A friend, who leans more to the Right than I, was lamenting McCains repudiation of the comments as another example of McCain not being sufficiently Conservative. I pointed out to him that while there are individuals on the Left that will never be satisfied with any resolution of a problem (i.e. Jesse Jackson or Al Sharpton) because they derive their worth, power and income from being offended the same is true for the Right in that their rancor will never be sated for the Left because they too derive their worth, power and income by generating animus to the other side.

    These two candidates are far apart in their desired policies, but the demeanor in which they conduct themselves in their relations to their opponents is …..nice.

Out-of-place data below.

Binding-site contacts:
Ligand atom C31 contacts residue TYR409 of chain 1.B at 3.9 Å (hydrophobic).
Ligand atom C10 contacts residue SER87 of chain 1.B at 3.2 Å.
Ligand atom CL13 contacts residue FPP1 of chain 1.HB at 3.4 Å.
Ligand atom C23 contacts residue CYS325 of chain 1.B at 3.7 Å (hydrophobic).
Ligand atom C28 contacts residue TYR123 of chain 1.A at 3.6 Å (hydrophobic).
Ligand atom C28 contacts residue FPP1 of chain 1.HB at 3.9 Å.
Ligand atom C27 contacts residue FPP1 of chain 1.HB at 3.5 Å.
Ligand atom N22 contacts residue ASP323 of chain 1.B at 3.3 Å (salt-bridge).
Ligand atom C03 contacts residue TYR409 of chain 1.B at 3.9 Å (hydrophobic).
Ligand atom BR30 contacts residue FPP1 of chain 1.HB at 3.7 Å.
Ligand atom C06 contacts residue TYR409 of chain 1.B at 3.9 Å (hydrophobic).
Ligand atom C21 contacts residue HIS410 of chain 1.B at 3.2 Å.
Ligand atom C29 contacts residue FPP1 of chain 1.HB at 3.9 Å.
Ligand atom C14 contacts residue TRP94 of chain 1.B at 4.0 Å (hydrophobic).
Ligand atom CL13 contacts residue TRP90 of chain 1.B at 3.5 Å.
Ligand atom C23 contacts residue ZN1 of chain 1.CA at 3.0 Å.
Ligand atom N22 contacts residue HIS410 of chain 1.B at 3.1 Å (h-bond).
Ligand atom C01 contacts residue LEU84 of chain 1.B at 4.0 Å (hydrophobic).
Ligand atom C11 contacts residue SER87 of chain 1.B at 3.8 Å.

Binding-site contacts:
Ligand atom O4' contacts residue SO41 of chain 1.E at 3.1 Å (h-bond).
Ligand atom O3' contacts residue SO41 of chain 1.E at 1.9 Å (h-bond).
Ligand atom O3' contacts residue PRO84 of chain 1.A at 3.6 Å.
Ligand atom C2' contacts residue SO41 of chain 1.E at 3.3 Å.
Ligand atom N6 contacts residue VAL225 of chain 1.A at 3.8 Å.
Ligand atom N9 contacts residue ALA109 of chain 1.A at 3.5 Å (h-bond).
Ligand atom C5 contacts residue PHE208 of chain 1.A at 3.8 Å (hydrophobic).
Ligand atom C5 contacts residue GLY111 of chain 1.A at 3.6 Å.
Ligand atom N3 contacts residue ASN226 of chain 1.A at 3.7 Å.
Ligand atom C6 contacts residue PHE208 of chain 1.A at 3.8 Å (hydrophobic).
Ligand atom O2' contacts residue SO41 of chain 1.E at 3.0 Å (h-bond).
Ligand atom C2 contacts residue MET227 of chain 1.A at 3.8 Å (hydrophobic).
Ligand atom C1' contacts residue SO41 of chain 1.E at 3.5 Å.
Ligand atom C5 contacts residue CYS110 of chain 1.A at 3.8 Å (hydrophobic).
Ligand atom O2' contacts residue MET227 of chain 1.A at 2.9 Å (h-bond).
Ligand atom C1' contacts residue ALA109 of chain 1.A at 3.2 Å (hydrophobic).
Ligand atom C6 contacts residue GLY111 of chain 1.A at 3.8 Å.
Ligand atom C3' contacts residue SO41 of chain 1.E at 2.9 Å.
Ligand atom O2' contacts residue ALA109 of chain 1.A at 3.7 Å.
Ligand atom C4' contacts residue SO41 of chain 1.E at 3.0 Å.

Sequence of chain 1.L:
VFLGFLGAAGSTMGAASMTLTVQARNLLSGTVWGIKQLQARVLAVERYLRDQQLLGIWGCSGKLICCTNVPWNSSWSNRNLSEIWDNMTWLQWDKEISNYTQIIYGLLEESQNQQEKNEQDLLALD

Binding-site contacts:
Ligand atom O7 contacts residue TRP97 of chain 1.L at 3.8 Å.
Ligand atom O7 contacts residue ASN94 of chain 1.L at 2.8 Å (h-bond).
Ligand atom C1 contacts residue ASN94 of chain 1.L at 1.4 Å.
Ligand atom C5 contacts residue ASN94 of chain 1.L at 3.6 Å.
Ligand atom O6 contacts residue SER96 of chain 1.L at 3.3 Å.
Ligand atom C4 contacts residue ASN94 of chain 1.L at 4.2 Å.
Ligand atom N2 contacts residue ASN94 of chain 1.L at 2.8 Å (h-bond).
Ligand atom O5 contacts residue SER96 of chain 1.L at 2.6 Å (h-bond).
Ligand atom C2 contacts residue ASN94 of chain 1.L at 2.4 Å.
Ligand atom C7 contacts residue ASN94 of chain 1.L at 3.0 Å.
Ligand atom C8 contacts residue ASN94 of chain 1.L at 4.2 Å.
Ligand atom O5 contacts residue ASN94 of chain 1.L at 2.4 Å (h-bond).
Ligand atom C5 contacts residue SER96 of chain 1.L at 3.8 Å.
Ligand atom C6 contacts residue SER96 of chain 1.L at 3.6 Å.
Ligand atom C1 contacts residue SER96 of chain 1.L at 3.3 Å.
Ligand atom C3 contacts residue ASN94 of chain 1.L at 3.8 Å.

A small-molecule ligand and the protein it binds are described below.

I have to add that Obama’s retort to Hillary on the choice of “reject” vs. “denounce” was delicious. He was able to turn that on her so effortlessly and with such seeming good grace. She must be screaming inside.

  2. 2
    Ron Chusid says:


    There’s no selective memory. Haven’t you noticed the slogan of change being used by Obama?

    I don’t know how clean the campaign between Obama and McCain will remain (assuming that is how he general election turns out). I’m hoping it will turn out like what many envisioned back in 1963 as a campaign between Kennedy and Goldwater. Instead of a clean campaign we wound up with LBJ and the mushroom cloud commercial. From there we had Richard Nixon in ’68. The hope is that if Clinton loses the Democratic nomination for her use of such tactics we might actually get to a point where politicians see this as a risky proposition. It is questionable if we can really keep elections honest, but it is worth trying for.

  3. 3
    David Drissel says: